On Friday, a Danish court ruled in favour of philosophy-themed card game producer Dema Games regarding its use of the phrase ‘Opus Dei’, which is the name of a conservative Catholic institution founded in 1928 that played a central role in the 2006 bestseller ‘The Da Vinci Code’.
Meaning ‘God’s Work’, the judges ruled that “‘Opus Dei − Existence After Religion’ is so different from the Catholic organisation's mission”, it did not infringe upon any trademark.
The lawsuit began in November 2009 when game producer Mark Rees-Andersen received a letter from Opus Dei’s Spanish division demanding that he remove the phrase from the game and its websites, claiming that the Catholic organisation had exclusive rights to the Opus Dei brand throughout the EU and in several other countries.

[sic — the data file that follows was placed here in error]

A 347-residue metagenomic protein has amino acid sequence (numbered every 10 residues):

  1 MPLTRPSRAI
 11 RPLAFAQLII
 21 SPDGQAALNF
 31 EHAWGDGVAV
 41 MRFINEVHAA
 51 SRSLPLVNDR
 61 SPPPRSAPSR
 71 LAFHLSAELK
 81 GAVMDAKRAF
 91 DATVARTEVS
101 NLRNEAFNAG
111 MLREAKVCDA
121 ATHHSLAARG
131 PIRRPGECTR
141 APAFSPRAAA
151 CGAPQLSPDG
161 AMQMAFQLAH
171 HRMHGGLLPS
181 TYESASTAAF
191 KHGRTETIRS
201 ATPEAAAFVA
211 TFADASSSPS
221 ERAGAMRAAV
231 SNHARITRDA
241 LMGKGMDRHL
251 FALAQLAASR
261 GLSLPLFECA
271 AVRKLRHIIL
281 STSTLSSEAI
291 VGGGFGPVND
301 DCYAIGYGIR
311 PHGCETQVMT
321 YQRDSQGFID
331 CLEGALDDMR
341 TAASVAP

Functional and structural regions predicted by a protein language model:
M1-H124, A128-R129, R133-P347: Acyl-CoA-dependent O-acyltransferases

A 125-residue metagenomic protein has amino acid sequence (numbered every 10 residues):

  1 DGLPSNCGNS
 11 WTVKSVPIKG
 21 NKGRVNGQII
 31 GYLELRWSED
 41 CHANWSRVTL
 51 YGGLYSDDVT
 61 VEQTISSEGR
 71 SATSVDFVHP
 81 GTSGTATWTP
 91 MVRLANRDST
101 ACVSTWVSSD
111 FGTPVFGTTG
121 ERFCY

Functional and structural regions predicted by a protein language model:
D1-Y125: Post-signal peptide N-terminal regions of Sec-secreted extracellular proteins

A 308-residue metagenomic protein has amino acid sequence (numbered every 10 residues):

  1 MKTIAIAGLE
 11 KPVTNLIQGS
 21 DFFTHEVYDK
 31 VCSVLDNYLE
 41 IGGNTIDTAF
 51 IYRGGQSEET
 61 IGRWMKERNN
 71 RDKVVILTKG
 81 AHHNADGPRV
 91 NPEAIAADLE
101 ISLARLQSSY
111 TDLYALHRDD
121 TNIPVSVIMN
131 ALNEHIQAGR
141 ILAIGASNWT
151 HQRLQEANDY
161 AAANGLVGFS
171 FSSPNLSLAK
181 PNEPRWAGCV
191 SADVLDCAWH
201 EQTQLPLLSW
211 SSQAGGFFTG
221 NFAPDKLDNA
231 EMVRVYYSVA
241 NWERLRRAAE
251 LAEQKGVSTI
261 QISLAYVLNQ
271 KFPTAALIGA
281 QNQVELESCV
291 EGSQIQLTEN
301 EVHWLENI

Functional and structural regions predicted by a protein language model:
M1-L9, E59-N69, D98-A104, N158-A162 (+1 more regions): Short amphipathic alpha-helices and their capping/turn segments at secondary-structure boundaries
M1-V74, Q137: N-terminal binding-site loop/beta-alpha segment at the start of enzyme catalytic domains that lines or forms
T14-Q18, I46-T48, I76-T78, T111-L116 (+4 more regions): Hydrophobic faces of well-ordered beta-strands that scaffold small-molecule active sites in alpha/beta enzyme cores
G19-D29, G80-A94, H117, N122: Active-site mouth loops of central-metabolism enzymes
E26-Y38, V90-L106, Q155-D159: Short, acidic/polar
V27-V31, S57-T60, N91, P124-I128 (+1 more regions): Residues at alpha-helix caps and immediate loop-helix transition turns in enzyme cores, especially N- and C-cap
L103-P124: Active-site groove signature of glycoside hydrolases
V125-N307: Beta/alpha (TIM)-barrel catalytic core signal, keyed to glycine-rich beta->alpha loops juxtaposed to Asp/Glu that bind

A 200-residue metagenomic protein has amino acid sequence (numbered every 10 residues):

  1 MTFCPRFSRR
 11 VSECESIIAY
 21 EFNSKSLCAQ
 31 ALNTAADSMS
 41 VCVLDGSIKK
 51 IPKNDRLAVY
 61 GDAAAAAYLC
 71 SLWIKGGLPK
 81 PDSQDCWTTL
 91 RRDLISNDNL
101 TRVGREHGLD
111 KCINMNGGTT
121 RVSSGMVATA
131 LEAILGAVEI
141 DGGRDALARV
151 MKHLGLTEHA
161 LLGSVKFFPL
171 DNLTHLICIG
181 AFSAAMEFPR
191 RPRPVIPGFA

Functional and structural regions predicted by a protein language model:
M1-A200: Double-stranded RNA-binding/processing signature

When challenged by the Danish patent office, Opus Dei failed to prove that it had previously used the logo. The church then took the case to Sø- og Handelsretten, the Danish court which rules in patent disputes, arguing that Rees-Andersen must have known of the organisation as he had read 'The Da Vinci Code'. In his defence, Rees-Andersen argued that “Opus Dei is a common concept that no-one can claim the rights to, just as you cannot demand exclusive rights to Jesus Christ, God or the Virgin Mary."
The ruling ends over three years of legal wrangling for Rees-Andersen, whose lawyers told media that they believed the real aim of the lawsuit was to ruin him financially. On Friday, the court ordered Opus Dei to pay the defendant's legal fees of 45,000 kroner.